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Video Game Deep Cuts: The Secret Of Harry's Binding

This week's highlights include a gigantic video on the seminal The Secret Of Monkey Island, a look at Harry Potter vs. Fortnite in the mobile arena, and the future of The Binding Of Isaac, among many others.

[Video Game Deep Cuts is a weekly newsletter from video game industry 'watcher' Simon Carless, rounding up the best longread & standout articles & videos about games, every weekend.

This week's highlights include a gigantic video on the seminal The Secret Of Monkey Island, a look at Harry Potter vs. Fortnite in the mobile arena, and the future of The Binding Of Isaac, among many others.

Good mix of retro & modern, in article, podcast & video form, via this week's picks. And something I'm trying to do is to find more interviews with the creators of 'suddenly popular/interesting' games, like the Beat Saber chat I dug up this week.

My Gamasutra colleague Bryant Francis & friends are doing Twitch developer interviewswith a number of them - most recently City Of Brass, Omensight, Darwin Project & Frostpunk. But man, there's a lot of notable games nowadays that get released or popular without anyone even talking to their creators about how/why they made them. Which is... a bit odd?

Until next time,
Simon, curator.]


Harry Potter looks to mobile gaming’s past, while Fortnite looks to the future (Chaim Gartenberg / The Verge - ARTICLE)
"Harry Potter: Hogwarts Mystery, a newly released mobile game set in JK Rowling’s magical universe, is not inherently a bad game. On paper, a Hogwarts RPG where you can take classes, sling spells, make friends with fellow students, and experience a new Harry Potter story is a great thing. The issue with the game isn’t that premise; my biggest problem with Hogwarts Mystery is actually Fortnite."

A'can: An ill-fated console from Taiwan (KWL / Johnson Lin / YouTube)
"A'Can is a 16-bit video game console that was released in Taiwan in 1995. An arcane console you may have never heard of. In this video, I'm going to talk about EVERYTHING I know about A'can. From the point of view of a Taiwanese. [SIMON'S NOTE: lots of footage and pics of the obscurest of the obscure, console-wise - thx Brandon Sheffield!]"

Devs share the most memorable things they've had to cut from games (Alan Bradley / Gamasutra - ARTICLE)
"So with an eye towards visiting the video game version of the Island of Misfit Toys, Gamasutra reached out to some game developers and asked them about some of the most memorable ideas they left on the cutting room floor, and why they had to leave them behind."

With Jupiter and Mars, Two Former Game Journalists Hope to Save the Planet(Jeremy Parish / USGamer - ARTICLE)
"Jupiter doesn't go it alone through the post-apocalyptic depths. She's accompanied by her friend Mars (names Mielke acknowledges he took from the cabaret standard "Fly Me to the Moon"). Mars races alongside Jupiter, always darting around the periphery of the player's vision and looking back at his companion."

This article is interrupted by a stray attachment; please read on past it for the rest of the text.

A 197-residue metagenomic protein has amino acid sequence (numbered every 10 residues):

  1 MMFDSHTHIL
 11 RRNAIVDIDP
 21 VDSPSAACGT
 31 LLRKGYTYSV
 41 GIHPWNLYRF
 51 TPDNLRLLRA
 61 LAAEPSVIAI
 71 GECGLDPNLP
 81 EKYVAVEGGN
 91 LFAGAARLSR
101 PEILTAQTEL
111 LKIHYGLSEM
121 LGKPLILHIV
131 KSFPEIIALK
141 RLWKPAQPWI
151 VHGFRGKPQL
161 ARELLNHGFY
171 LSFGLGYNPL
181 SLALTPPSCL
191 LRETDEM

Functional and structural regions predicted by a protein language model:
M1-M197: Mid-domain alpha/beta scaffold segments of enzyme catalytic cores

The History of Atari In Japan (Gazillionaire / YouTube - VIDEO) 
"The History of Atari In Japan! The Pong era, 2600 VCS aka 2800 era and Lynx / Jaguar era are all covered! [SIMON'S NOTE: some super rare Japanese Atari commercials in here too.]"

Queer representation in games isn't good enough, but it is getting better (Sam Greer / GamesRadar - ARTICLE)
"179. That’s the number of commercially released games my search found that feature queer characters. It might seem a lot, but in the grand scheme of thousands upon thousands of released games, it’s really not much. It’s even less when you consider how few of those characters are even significant."

Meet the Members of Congress Who Play Video Games (Rebecca Nelson / Politico - ARTICLE)
"Scott Peters had never played Mario Kart before, but he sure as hell wasn’t going to lose to Darrell Issa. Peters, a Democrat from San Diego who represents California’s 52nd Congressional District, battled Issa, a Republican from the neighboring 49th District, at last year’s Comic-Con."

RetroAhoy: The Secret of Monkey Island (Stuart Brown / Ahoy / YouTube - VIDEO)
"[SIMON'S NOTE: a wonderfully done 70 minute video about why the LucasArts classic is special, wow. Hadn't spotted this YouTuber before, but his recent hour-long Polybius documentary is also something special.]"

How Fortnite Captured Teens’ Hearts and Minds (Nick Paumgarten / New Yorker - ARTICLE)
"Fortnite, for anyone not a teen-ager or a parent or educator of teens, is the third-person shooter game that has taken over the hearts and minds—and the time, both discretionary and otherwise—of adolescent and collegiate America. Released last September, it is right now by many measures the most popular video game in the world. [SIMON'S NOTE: this profile was poked at quite a bit on social media - and it is weirdly 'looking down at games'-y in places, yeah.]"

Nintendo Vs. Sony - Man Of Steel (Business Wars / Wondery - PODCAST)
"It's 1949. 22-year old Hiroshi Yamauchi is the heir apparent for his family's playing card company, Nintendo. From humble beginnings as a scrappy street stall founded in Kyoto's back alleys to the largest card company in Japan by the time Yamauchi takes over, this isn't a company that backs down easily when a little competition comes in. But it was a company that changed its entire business over a couple of... cartoon characters."

Exclusive: Stats Show How Rarely Game Campaigns Are Played (Mark Delaney / TrueAchievements - ARTICLE)